arizona golf arizona golf arizona golfProduct Review:
The Hog Driver
Commands Your Attention

By Shane Sharp,
Contributing Writer

CHARLOTTE - It was one of those made for television Carolina autumn days -- not a cloud in the sky, a gentle breeze sifting through the oaks trees. It was a perfect day for golf.

But for my Callaway Great Big Bertha Driver, it must have seemed like the day from hell. Yes, the apocalypse was upon my once great golf club, as lying next to it was a sign of the times. Wrapped in its soft leather head cover was the Hog Driver. The biggest, baddest golf club that I have ever laid eyes on.

Never in my wildest dreams did I think I would run upon the club that would make my Callaway look like a five-wood. But is bigger better? I had just the way to answer that question. Nothing short of a mano-a-mano, big head to bigger head contest out on the playing surface.

The course: Rocky River Golf Course in Concord, North Carolina, just 15 minutes north of Charlotte. The situation: a Monday afternoon with only six cars in the parking lot, and nine open holes waiting for an all-out war. The format: two drivers, two balls of the same make and model and may the best club win.

Oh yea, and just one minor challenge facing team Big Bertha: the Hog Driver by the Dog Leg Right Corporation has been deemed "nonconforming" by the USGA because of the spring-effect (previously thought of as the disease that caused golfers to miss large quantities of work in the months of April and May) of the club face.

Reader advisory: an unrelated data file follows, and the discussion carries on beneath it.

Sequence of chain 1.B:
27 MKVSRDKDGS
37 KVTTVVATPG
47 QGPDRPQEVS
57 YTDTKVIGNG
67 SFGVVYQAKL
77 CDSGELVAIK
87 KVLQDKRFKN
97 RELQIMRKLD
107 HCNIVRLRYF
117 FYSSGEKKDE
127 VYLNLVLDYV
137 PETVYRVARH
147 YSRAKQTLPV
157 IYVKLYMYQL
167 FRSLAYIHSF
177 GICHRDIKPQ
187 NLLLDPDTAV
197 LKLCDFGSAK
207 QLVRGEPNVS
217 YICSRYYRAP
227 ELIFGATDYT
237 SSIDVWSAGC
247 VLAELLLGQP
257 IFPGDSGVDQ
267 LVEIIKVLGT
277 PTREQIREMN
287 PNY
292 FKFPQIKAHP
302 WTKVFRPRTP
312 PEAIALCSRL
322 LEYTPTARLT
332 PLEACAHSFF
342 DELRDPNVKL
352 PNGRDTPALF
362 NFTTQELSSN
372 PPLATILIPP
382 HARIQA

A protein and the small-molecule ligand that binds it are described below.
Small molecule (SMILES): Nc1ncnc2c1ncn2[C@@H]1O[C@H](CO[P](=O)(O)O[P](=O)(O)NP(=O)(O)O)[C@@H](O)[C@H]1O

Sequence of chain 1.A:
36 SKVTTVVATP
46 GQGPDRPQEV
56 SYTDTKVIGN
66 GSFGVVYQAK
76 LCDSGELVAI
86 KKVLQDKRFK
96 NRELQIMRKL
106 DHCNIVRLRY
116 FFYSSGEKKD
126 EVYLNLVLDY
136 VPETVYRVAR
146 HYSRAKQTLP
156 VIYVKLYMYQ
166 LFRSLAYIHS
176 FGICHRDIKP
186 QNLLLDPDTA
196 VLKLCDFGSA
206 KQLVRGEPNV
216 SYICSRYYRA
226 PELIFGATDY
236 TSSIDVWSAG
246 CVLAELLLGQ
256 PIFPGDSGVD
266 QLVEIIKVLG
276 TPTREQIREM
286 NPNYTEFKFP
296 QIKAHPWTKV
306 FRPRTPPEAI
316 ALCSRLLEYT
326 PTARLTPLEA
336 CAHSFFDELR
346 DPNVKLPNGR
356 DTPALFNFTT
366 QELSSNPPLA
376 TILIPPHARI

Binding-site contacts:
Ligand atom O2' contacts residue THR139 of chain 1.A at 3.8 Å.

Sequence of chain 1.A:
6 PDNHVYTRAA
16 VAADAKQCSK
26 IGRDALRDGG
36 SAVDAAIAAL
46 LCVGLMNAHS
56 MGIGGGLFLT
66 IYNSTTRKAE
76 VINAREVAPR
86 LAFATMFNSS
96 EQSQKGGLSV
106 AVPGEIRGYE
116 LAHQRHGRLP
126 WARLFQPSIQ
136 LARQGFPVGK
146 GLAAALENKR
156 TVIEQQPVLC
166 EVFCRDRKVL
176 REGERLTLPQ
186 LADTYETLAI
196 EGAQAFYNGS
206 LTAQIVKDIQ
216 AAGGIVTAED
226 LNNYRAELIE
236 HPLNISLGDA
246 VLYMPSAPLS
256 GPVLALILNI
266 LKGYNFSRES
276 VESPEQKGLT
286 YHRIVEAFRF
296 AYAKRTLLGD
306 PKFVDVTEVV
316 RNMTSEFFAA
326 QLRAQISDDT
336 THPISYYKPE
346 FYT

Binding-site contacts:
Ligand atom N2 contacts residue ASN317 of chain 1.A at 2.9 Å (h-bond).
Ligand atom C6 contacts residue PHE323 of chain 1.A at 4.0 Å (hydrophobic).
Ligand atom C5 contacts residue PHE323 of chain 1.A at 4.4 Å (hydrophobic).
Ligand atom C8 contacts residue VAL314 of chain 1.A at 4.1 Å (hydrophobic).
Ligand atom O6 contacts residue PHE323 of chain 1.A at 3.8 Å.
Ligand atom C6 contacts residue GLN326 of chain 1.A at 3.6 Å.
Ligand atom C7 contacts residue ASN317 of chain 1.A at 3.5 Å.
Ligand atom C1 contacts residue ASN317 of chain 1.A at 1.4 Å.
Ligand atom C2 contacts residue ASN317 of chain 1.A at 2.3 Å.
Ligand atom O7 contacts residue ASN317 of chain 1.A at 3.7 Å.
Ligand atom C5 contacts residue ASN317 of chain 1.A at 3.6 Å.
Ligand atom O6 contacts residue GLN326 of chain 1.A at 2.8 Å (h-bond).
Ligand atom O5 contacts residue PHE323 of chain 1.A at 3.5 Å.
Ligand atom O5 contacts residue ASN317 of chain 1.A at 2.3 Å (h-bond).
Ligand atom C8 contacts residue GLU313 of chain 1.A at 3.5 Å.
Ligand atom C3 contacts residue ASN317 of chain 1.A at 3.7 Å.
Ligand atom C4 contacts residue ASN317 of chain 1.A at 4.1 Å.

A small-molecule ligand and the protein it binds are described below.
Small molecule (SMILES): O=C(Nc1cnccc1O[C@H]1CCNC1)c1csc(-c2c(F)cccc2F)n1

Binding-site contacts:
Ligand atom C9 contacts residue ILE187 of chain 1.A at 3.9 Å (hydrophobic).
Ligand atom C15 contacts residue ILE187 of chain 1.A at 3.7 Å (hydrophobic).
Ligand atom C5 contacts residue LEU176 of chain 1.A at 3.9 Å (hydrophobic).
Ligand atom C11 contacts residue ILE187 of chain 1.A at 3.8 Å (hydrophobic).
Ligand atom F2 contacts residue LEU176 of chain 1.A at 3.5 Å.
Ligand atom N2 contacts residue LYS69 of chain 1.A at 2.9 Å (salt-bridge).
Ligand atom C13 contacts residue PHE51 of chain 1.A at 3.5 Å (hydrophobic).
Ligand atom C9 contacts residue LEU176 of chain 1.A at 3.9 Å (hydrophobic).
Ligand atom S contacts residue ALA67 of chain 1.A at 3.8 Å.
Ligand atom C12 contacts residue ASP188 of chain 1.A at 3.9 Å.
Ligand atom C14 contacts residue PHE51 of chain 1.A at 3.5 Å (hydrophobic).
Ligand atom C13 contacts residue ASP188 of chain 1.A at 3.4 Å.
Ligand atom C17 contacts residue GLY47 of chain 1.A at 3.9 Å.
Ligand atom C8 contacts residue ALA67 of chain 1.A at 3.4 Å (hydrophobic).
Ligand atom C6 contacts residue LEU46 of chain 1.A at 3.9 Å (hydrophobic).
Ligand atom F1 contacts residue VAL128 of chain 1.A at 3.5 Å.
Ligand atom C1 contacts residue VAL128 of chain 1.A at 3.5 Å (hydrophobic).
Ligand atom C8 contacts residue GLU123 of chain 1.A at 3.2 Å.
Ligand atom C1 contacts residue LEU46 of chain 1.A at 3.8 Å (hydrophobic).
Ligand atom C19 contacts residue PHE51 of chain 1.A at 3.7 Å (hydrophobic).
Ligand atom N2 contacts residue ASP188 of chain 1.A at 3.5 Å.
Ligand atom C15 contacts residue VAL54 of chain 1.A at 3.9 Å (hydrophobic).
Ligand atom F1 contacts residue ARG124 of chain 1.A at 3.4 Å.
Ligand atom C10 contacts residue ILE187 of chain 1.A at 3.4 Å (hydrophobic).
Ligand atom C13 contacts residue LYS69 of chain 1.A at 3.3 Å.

But rules be damned! Think Gladiator, if you will. The Callaway being more of the Russell Crowe, mere mortal type, and the Hog being the tricked up chariot with all the spikes and stuff.

I am not going to sit here and bore you with a hole-by-hole commentary on how this battle went down. But here are some highlights:


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The first hole is a medium length par 4 with no real trouble to be had. Big Bertha went straight down the middle, close to 260 yards. The Hog was struck slightly less than pure by yours truly, but still flew about 230 yards down the right side of the fairway.

The third hole is an average length par 5 that is reachable in two if you hit the drive of your life. That is exactly what the Hog provided me with on this hole. If you have read our Rocky River Course review, you know there is a HUGE boulder that sits in the middle of the fairway on this hole, about 230 yards from the back tees.

A slight miss hit with the Callaway left me about 10 yards short of the boulder and just to the left. Finally, after two less than spectacular drives with the Hog, I hit pay dirt. Perhaps you can't really define spring effect until the first time you feel it.

And I felt it.

The ball launched off the clubface, preceded to fly straight at the boulder on a frozen rope trajectory, bounced off the backside of the boulder straight towards the

When I walked out to my ball, I had about 170 yards left to the green. Translation: with a little help from Mother Nature, the Hog had just helped me into a 315-yard drive.